Compliance with the EMA procedure for each of the different response conditions appears in Fig 1. As can be seen, compliance was high ranging from 82% (random alerts on normal trials) to 98.9% (waking up on normal trials). Abstinence from alcohol consumption on the abstained trials was confirmed both verbally and by random breath testing for all participants. On the three occasions when the breath test device malfunctioned, participants contacted the study coordinator and device troubleshooting was conducted. To encourage honesty, the participant could reschedule the abstained trial days without penalty in the event that a drink was consumed (this was never necessary). Although alcohol abstinence could not be confirmed with 100% certainty, we believe that the breath test protocol and communication with the study coordinator served to greatly enhance the confidence that the abstained state was maintained. For the entire sample, there were only three days on which participants reported consuming no alcohol during the normal trial. These occasions occurred in three separate individuals (all participants drank at least 2/3 of the drinking days) increasing confidence that the 3-day abstinence period disrupted normal drinking routines. Although the recruitment criteria required that alcohol be consumed on at least 50% of days on the TLFB, the actual sample reported drinking on 80.8% of days. Table 1 provides participant characteristics including age, BMI, race, and alcohol use. It should be noted that the sample included slightly more women (56.6%) and averaged ACE scores ranged from 0 to 4.23 and varied substantially (M = 1.14, SD = 1.02, 95% CI [0.73, 1.50]).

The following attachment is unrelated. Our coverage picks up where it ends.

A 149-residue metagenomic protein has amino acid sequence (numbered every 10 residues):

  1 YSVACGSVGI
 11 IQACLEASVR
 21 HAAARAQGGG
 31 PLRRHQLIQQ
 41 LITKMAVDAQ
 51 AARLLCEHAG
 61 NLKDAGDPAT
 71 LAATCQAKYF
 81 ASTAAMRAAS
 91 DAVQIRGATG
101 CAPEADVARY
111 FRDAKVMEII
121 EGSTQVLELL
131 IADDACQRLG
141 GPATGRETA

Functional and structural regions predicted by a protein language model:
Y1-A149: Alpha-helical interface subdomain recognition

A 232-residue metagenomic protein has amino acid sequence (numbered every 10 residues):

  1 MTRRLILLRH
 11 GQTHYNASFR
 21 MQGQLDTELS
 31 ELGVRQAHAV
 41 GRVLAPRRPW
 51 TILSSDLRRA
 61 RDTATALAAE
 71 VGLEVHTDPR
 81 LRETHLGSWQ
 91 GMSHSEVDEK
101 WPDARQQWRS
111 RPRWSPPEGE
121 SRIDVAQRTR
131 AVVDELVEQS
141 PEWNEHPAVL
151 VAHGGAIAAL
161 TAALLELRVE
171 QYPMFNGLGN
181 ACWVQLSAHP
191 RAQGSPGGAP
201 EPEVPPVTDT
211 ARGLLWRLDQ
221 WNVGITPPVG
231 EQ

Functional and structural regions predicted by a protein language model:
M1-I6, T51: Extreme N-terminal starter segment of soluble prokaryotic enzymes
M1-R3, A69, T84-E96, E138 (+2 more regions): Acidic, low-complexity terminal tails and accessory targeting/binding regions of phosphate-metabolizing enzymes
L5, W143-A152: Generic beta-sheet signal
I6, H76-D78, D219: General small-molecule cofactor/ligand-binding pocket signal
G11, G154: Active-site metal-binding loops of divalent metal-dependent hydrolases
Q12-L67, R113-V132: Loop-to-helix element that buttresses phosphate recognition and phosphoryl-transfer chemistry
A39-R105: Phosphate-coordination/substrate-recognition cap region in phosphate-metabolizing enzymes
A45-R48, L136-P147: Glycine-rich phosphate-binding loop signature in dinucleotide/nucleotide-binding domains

In the first set of analyses, the null model applied to the EMA data set immediately before the 1st drink and immediately after the last drink (n = 186 reports nested within 32 participants) revealed statistically significant between participant variance in the craving intensity (X2(31) = 130.72, p<0.001). The ICC was estimated to be p = 0.33 indicating that 67% of the variance in craving intensity was within person variation whereas 33% was between participant variation. The intensity of cravings were significantly higher (p<0.001) pre-drinking in comparison to post-drinking (predicted values = 4.45 vs. 1.06) supporting the well-known effects of alcohol in reducing craving.

The null model applied to the data set involving the remaining 1365 EMA reports also showed statistically significant between participant variance craving (X2(31) = 809.9, p<0.001). The ICC was estimated to be p = 0.37 again suggesting that most of the craving was within person variation. Modeling of the effects of time showed that craving increased as the day progressed but then dropped off later in the day (linear effects: b = 0.14, SE = 0.01, p <0.001; quadratic effects b = -0.022, SE = 0.002, p <0.001), supporting hypothesis 1. Further, modeling showed that craving was significantly higher on abstained trials in comparison to normal trials (b = 0.20, SE = 0.10, p< 0.045), also in support of hypothesis 2a.